Covid-19 roundup: Trump administration planning to speed up shots; EMA to review AstraZeneca/Oxford vaccine
Following reports from Joe Biden’s transition team that the President-elect is planning to release nearly every available dose of Covid-19 vaccines when he takes office, the Trump administration is planning to speed up vaccinations before next week’s inauguration.
New federal guidelines planned for Tuesday will recommend letting everyone older than 65 get a vaccine, as well as all adults at high risk for infection, according to reports from Axios and the Associated Press. The move would get shots into arms rather than holding some doses back for second shots of two-dose regimens.
States would then determine who should get the vaccine based on CDC guidelines. The vaccination push would also expand where people can get vaccinated to include community health centers and more pharmacies. In California’s case, baseball stadiums and Disneyland will also serve as vaccination centers, per a New York Times report.
Trump’s HHS had been holding back the second shots despite claims from critics that Covid-19 vaccines were not being distributed quickly enough. Government officials have distributed more than 25 million doses across the country, but only 9 million Americans have received shots, the CDC said Monday.
Biden has made it a priority of his incoming administration to try to vaccinate as many people as possible, pledging to get 100 million shots into arms in his first 100 days. It’s yet to be seen whether he can ramp up distribution quickly enough to meet that goal.
EMA could authorize AstraZeneca/Oxford vaccine by the end of January
AstraZeneca and Oxford University, whose Covid-19 vaccine trials ran into trouble over the summer due to adverse events, could see its jabs authorized in Europe by the end of the month.
The review of the vaccine is slated to proceed under an accelerated timeline, the EMA said Tuesday, with a possible authorization decision coming Jan. 29. Though that date is only less than three weeks from now, the agency said it has already looked at some data from the pharma as part of its rolling review process.
If endorsed by the EMA’s CHMP and formally authorized by the European Commission, the AstraZeneca/Oxford vaccine would become the third available on the continent, after the Pfizer/BioNTech and Moderna vaccines.
Though the AstraZeneca/Oxford vaccine is cheaper and easier to distribute, concerns arose over its data readouts that showed it was only 70% effective on average, compared to figures in the mid-90% range by rivals. Some researchers pointed out that a subpopulation who had accidentally received a half-dose and then a full-dose saw an effectiveness greater than 90%, although that ended up raising more questions.
But the company received a vote of confidence in late December when the vaccine was authorized by the UK. CEO Pascal Soriot has teased a new approach here, as experts say the vaccine could be more effective when given three months apart as opposed to the 28-day schedule conducted during its trials.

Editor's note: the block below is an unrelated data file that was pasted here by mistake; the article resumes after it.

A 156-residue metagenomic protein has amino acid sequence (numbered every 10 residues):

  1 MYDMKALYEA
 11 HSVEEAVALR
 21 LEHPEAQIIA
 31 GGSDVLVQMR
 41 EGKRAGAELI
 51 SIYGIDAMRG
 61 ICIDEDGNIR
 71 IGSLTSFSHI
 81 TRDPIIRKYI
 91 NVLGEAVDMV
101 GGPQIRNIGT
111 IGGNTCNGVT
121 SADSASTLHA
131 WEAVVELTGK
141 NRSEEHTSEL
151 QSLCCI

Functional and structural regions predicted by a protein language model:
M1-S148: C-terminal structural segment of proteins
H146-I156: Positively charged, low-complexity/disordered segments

Vir and GSK antibody to be examined in NHS-backed study
The NHS is backing a small trial for a new Covid-19 treatment in an outpatient setting.
Vir and GSK are teaming up for a Phase Ib/IIa study to evaluate VIR-7832 in patients with mild to moderate Covid-19 cases, the companies said Tuesday morning. The program is a neutralizing antibody with preclinical data suggesting an ability to clear infected cells and the potential to enhance virus-specific T-cell function, protecting healthy cells from the virus.
The pair hope the latter aspect could help treat, and possibly prevent, Covid-19 infection.
This study will be the first to test the candidate in humans. In the Phase Ib portion, 24 participants will be randomized 3:1 to receive one dose of the experimental drug or placebo, after which the chosen dose will move into Phase IIa.
Then, Phase IIa will include three treatment arms: 50 patients randomized to VIR-7832, 50 patients to a separate program, VIR-7831, and 25 patients to placebo. The co-primary endpoints are safety and virologic activity of VIR-7832, as measured by a change in SARS-CoV-2 viral load from baseline to day eight.
Tuesday’s announcement stems from an April collaboration agreement between Vir and GSK. VIR-7831, the second program included in the Phase IIa portion, was selected by the NIH in December for a study in moderately ill hospitalized patients.
IRC warns of inequitable Covid-19 vaccine distribution
The International Rescue Committee, a humanitarian aid organization founded by Albert Einstein in the 1930s, is warning that billions of people around the world may not receive Covid-19 vaccinations this year.
Global shortages of vaccines, coupled with “vaccine nationalism,” will result in the majority of people in low-income and conflict-affected areas missing out on vaccines in 2021 or possibly for many years, the organization said. The WHO-backed initiative COVAX, which aims to get vaccines to these areas, estimates that at most 20% of these populations will get vaccinated by the start of next year.
IRC also noted concerns about the requirement for many of the authorized vaccines to be stored in extremely cold temperatures.
Mesfin Teklu Tessema, senior health director for the International Rescue Committee, said in a statement:
“To ensure no one is left behind, investments must be made immediately to strengthen health systems. This includes shoring up supply chains, allocating sustainable and adequate financing, and empowering frontline and community health workers, who can deliver care directly to those in need within their local settings. To do this, we urge high-income countries to increase their investments to both the COVAX facility and broader humanitarian assistance that remains every bit as essential, especially given the severity of COVID-19’s secondary impacts.
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